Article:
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THE BROAD VIEW

It's a dangerous time to be a bad CEO

Among S&P 500 firms in the bottom group of performers, succession rate jumps from 12.2% in 2015 to 17.1% in 2016.

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Mr Kalanick (left) and Mr Immelt were among CEOs who departed or were succeeded by others in the first half of this year. A report by The Conference Board examines various trends in CEO succession in the US and also looks at how many women get the top job when a succession takes place.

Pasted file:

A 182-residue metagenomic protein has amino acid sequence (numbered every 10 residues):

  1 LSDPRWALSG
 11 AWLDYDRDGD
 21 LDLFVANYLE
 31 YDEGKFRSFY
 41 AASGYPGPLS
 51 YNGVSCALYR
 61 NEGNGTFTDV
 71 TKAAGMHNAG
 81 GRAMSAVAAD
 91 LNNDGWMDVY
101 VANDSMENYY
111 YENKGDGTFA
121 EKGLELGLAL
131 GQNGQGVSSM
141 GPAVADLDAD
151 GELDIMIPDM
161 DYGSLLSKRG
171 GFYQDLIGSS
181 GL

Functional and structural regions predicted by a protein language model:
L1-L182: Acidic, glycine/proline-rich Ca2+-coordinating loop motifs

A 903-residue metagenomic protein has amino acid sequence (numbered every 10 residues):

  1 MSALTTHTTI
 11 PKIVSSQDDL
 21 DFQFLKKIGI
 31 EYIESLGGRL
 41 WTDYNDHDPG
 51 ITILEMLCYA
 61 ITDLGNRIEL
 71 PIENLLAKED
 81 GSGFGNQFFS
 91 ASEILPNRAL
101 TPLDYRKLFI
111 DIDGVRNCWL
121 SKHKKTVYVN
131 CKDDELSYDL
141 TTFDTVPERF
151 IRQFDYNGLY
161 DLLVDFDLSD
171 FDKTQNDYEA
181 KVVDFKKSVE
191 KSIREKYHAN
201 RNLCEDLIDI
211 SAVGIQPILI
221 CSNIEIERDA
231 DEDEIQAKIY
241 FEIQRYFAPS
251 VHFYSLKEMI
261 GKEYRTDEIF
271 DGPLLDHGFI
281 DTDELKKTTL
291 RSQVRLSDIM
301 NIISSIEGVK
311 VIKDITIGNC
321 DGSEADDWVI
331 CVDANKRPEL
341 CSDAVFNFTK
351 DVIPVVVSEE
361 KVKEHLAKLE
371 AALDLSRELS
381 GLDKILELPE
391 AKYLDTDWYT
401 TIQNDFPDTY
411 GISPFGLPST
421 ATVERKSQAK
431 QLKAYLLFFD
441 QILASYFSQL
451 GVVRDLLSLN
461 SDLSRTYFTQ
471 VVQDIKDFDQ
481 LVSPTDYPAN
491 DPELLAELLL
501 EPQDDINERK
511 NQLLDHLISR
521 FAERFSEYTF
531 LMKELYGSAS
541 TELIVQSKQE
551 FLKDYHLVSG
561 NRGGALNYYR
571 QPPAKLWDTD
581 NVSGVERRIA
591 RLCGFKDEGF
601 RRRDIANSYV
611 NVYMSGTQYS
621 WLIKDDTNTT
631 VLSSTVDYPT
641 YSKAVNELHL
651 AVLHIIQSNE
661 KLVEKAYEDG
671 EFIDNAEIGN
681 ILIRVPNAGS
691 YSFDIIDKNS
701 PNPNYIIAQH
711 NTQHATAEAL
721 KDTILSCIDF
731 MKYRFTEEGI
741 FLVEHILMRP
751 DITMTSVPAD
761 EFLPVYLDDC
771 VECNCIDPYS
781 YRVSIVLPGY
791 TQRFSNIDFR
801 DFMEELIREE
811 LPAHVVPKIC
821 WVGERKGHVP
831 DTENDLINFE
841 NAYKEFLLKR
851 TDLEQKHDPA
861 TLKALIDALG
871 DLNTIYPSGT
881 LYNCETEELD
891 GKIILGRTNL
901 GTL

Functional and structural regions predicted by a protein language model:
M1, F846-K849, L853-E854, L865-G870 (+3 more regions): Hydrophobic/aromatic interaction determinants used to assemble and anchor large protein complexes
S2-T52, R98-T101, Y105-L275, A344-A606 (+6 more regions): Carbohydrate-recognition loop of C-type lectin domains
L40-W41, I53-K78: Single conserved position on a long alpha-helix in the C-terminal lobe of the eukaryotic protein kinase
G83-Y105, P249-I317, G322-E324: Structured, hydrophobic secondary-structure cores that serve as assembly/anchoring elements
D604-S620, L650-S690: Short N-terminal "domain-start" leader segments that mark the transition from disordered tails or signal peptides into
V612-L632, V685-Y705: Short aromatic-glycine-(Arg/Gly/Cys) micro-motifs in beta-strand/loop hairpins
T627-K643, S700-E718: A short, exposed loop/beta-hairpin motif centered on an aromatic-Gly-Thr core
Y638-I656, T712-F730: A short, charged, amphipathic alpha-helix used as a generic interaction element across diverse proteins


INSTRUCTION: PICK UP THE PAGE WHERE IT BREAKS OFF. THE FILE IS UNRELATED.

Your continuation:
THE first half of 2017 has produced a string of CEO (chief executive officer) departures and successions, from startup CEOs whose behaviour is under scrutiny to long-tenured Fortune 50 CEOs retiring after more than a decade at the helm. Uber's Travis Kalanick. General Electric's Jeffrey Immelt.

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